As mentioned, this can lead to users taking more doses than they should because they are trying to get the full effect. Over time, this can create a dependency and lead to abuse of the drug.

6. Less Risk of Antibiotic Resistance

You've probably been told by a doctor to always finish out your antibiotic prescription, even if you start feeling better before the medicine is gone. This is because antibiotics are unique.

If you stop taking your prescription early, your body will not be able to completely defeat its infection. This can lead to a more serious problem called "antibiotic resistance."

Antibiotic resistance means that infections in your body are no longer curred by taking antibiotics. Your body has become immune to the medicine. As you can imagine, this can become a very serious issue and risk to your health.

7. Outdated Recall Info

Unfortunately, while medicines should undergo FDA approval before being prescribed or sold in pharmacies, sometimes problems occur down the road.

On occasion, issues or unforeseen side effects can lead to a medication being recalled. If you're holding onto medicine for months or years, you may be unaware of recalls.

Not only could your medicine be degrading, developing bacteria, or losing its potency, but it could be recalled on top of all this. The last thing you want for you or your loved ones is to unintentionally administer harm instead of help.

8. Degradation

Perhaps one of the scariest potential dangers of consuming expired medications (besides the risk of death or overdose), is the degradation of drugs. Just like food, over time, the chemical compounds used to create medicines degrade.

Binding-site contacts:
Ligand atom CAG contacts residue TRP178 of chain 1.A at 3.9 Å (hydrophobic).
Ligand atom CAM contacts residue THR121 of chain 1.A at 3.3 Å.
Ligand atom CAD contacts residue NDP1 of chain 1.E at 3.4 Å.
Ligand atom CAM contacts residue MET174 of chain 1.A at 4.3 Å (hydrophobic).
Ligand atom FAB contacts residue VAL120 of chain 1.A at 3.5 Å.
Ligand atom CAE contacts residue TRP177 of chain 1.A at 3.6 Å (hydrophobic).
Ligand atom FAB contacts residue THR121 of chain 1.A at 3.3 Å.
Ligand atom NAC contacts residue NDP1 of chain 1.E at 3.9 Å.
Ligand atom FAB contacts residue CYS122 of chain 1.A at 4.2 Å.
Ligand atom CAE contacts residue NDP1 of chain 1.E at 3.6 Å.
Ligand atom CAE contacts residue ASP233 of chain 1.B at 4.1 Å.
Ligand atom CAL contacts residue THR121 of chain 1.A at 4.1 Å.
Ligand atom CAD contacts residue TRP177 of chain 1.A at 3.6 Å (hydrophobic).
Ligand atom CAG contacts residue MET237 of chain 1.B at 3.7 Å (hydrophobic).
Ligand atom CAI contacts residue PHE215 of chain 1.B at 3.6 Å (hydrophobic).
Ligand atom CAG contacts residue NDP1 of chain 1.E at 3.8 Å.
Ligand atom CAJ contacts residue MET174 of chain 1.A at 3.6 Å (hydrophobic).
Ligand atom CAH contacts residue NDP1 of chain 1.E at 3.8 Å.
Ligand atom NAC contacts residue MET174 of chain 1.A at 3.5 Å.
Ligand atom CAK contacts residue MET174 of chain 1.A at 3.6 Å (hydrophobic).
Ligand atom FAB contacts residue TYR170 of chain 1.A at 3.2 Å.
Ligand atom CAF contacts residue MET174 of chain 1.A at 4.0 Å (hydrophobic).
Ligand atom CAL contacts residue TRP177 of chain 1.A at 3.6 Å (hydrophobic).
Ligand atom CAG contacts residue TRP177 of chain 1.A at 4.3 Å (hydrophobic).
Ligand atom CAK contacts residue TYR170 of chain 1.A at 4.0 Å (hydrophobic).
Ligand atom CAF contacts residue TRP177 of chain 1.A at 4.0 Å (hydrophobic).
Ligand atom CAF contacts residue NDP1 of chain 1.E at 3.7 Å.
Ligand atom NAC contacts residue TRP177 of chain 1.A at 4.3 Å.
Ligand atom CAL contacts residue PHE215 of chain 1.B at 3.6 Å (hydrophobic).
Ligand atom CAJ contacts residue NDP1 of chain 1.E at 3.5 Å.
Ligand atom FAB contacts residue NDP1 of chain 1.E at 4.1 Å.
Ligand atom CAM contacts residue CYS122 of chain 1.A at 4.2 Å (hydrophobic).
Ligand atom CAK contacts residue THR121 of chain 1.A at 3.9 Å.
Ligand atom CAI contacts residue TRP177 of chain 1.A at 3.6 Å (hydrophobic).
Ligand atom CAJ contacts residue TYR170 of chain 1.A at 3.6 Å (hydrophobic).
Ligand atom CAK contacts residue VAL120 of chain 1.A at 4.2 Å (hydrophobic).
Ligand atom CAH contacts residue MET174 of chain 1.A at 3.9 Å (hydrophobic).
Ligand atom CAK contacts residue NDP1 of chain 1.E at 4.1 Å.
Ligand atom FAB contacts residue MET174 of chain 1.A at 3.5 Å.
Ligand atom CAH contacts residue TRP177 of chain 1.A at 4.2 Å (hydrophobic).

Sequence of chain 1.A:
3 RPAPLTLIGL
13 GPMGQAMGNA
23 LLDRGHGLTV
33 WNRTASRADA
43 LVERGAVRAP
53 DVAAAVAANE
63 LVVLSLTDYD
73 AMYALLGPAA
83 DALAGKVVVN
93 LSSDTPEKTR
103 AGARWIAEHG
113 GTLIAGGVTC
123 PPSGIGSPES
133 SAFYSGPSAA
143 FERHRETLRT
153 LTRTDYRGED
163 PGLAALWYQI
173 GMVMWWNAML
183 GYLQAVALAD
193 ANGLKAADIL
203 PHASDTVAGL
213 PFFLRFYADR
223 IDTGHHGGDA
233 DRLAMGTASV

Unfortunately, this can sometimes lead to unintended side-effects when the medications are taken long past their expiration dates.

As chemicals degrade, changes in the medicine makeup and effects on users can take place. Best not to risk unforeseen side-effects or harm by taking medications that have begun to chemically break down.

Storing Your Medicine

The reasons to throw out expired medicine are many. Keep your medicine fresh longer by carefully reading and following storage directions. Some medicine must be kept in the refrigerator.

Others simply require a cool, dry place. Ironically, the bathroom cabinet may not always be the best place to store medicines. Bathrooms tend to become humid during showers. Humidity can lead to bacterial growth and degradation.

It may be wise to store your medicines according to their expiration date. This will help you more easily keep track of when to throw certain medicines out.

A dresser drawer, out of reach of children, or a high hall closet shelf may be dry, temperate options for safe storage.

How to Throw Out Expired Medicine

Simply throwing expired medicine into the garbage is not the safest way to get rid of it. Some medicines, particularly opioids, have unique requirements for safe disposal.

If you're unsure how to safely throw medicine out, contact your physician. For more healthy tips and hacks, browse our blog.